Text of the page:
Tuesday, July 22, 2008

Hand Over Karadzic to Turkey

The stock of international justice has been rising lately. First there was the ICC prosecutor's call for issuing an arrest warrant for Sudan's sitting military dictator (aka president) Omar al-Bashir. Now we have the news that Europe's own mass murderer has been arrested. His name is Karadzic, and he's been a "fugitive" for over a decade. It turns out he was no fugitive at all, rather living quite openly in one of Europe's uncivilized pockets, although he did borrow a page from Saddam Hussein's manual of disguise. Karadzic was working as a doctor of "alternative psychiatry," in other words, demonstrating that quackery is hard to shake off. His disguise was only meant to divert the casual observer, but his real cover came from those in power. In a short time since the rise of a party that's seeking EU membership, and literally within days from appointing a new security chief, the rat of Belgrade is captured.

Now what? If you ask me, Europe should use this opportunity to test more of its member wannabes, in particular, Turkey. Give al-Bashir to the Hague, that's fine with me. But in return, why not do something similar with this criminal who represents Europe's uncivilized Christians of former communist societies? Nothing would serve justice better than to hand him over to Bosnia, of course. Back in the sixties, Israel got to try and execute Eichman. Now, we should let a Bosnian court nail this bastard. But, if there is the slightest concern about Bosnia's readiness, impartiality, etc., then just hand him over to Turkey. I am sure the Turks would do the job very well and in keeping with the standards and precedents set by Europe and Israel. Besides, the Turks could benefit from showing themselves fit for EU membership, and the message to Turkey's neighboring European thugs could not be louder or clearer.

Sunday, July 13, 2008

Libyan Education: Look to Misrata

The results of the Libyan national high school exams were announced recently, and the numbers are fascinating. In Libya there are nine different kinds of high-school specializations: Basic Sciences, Life Sciences, Engineering, Economics, Social Sciences, Arabic Language, English Language, Mass-Media Arts, and Fine Arts. I am only going to present and discuss the statistics of the top students in this post.

The education ministry published a list of the top-10 students in each specialization, a total of 90 students representing the cream of the national crop this year. With the exception of Media- and Fine-Arts students, the overall scores of these elite students exceed 90% and peak above 97%. In the Arts schools, the scores of the top-10 students dip as low as 67%. Ouch! Another noteworthy difference is the large variation in specialization size. Over 25,000 students took the exams in Life Sciences, but only 65 did in Fine Arts. Interestingly enough, only 10 students passed in Fine Arts, which is exactly enough to make the cynic in me wonder how many would have passed if there had been a tradition of picking the top seven instead of ten.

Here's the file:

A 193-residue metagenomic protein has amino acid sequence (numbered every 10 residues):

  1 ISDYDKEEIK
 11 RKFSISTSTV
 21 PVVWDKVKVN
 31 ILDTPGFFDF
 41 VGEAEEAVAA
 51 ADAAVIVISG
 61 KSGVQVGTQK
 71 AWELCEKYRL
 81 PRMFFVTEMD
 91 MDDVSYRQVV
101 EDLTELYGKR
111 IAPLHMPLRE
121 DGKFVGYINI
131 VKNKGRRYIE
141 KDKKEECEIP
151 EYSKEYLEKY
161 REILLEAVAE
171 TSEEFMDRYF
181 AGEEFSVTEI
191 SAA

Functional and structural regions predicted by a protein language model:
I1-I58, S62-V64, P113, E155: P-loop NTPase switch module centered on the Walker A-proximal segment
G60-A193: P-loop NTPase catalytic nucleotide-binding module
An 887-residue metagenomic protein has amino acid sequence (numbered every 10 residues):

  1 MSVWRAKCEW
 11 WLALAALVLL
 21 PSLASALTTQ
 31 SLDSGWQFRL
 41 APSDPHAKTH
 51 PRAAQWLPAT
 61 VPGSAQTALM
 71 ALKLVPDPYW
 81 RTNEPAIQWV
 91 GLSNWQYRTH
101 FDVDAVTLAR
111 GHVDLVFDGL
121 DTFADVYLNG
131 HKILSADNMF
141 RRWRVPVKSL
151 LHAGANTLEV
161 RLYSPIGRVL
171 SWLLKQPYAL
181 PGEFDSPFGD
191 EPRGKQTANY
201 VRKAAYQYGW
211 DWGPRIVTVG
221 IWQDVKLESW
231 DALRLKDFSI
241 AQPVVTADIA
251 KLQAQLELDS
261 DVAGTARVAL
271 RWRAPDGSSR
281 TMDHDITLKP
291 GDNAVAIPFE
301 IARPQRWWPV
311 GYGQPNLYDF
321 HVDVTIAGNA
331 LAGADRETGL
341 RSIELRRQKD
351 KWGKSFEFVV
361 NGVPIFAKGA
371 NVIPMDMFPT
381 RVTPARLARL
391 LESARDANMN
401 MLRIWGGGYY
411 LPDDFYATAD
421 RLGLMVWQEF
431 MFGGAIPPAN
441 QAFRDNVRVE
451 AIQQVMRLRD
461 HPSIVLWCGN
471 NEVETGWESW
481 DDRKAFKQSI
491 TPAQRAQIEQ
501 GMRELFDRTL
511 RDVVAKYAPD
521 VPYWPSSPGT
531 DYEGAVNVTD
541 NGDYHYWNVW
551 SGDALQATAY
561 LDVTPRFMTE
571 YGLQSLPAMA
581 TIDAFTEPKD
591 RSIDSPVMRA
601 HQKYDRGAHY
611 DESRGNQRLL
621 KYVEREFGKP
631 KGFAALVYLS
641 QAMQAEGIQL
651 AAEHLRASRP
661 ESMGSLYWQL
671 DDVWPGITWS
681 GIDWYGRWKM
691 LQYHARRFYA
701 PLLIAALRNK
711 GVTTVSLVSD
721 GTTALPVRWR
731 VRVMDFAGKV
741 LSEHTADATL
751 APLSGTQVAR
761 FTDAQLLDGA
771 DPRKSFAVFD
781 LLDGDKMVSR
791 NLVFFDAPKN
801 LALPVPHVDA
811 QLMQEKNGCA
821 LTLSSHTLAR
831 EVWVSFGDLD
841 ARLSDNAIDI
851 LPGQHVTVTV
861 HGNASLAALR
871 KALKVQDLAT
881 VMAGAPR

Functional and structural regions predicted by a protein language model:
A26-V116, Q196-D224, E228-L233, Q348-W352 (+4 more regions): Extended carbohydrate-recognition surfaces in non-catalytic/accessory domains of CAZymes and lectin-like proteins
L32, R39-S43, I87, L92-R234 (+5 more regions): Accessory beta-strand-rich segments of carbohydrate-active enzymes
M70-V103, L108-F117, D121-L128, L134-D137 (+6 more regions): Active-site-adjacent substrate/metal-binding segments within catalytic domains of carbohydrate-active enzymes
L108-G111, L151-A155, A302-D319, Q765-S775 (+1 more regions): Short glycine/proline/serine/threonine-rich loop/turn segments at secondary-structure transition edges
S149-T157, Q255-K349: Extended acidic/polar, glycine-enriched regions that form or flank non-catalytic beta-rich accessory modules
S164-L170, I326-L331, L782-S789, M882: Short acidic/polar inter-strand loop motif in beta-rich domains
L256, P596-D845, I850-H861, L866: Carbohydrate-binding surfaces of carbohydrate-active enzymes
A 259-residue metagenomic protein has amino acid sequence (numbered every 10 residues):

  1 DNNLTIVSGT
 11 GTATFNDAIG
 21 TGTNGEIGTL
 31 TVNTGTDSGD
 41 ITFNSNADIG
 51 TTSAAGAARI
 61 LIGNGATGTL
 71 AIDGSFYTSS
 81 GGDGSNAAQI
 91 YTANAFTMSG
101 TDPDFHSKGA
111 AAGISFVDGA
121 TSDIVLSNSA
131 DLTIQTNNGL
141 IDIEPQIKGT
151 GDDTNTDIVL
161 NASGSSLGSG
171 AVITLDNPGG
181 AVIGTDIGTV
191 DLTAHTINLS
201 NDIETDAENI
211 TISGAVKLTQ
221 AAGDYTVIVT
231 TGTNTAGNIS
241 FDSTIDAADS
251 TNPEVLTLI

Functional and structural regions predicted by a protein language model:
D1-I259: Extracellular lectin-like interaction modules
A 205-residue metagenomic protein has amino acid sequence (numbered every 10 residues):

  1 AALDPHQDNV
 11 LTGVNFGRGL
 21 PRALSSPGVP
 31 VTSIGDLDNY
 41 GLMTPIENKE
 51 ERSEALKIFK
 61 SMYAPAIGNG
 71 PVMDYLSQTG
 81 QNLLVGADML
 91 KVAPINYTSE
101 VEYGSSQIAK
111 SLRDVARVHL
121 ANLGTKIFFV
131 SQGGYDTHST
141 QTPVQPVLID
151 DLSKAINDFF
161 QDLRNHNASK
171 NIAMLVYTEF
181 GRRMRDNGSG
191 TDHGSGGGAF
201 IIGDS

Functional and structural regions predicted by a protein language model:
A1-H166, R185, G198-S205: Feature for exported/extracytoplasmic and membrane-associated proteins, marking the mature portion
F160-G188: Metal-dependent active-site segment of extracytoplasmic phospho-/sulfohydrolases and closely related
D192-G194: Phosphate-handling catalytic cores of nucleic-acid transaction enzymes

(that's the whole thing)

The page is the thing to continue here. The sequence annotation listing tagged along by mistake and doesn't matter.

Gender Gap

The most striking aspect of the data is the gender distribution. In this arena, Libyan girls outnumber the boys by a huge margin.

The girls "cleaned up" across the top-10 board. Engineering is the only area where boys outnumber the girls in top-10 honors. It is possible that there are more boys than girls in Engineering.

It is fair to ask whether the top-10 stats mean girls outnumber or actually outperform boys. There are indeed more girls than boys in Libyan high schools, but that difference is not enough to account for the disparity. According to 2006 data at the Libyan General Information Agency, girls make up 58% of the high school population, but even when that bias is removed, the girls still outperform the boys at a ratio of almost three to one. Wow! In my book that kind of advantage warrants very serious consideration, especially since the numbers get turned completely upside-down in the workforce and in positions of leadership.

Across The Landscape

Libya is sub-divided into administrative districts, each one comprising a capital city and possibly other smaller cities and towns. According to the General Information Agency, there are now 22 districts, as opposed to 32 until a few years ago, but the information from the Libyan education ministry lists 23 school districts because they separate Ijdabia from al-Wahat. Mixups like these are normal in Libya, but let us continue to take things at face value.

The chart above shows the distribution of top-10 students over districts. Note that 8 of the 23 districts are not shown because they did not yield any top-10 students. Most of the unrepresented districts are relatively small in population, but the absence of districts like al-Batnan and al-Marj is quite worrisome because their student populations are actually larger than a third of the districts represented.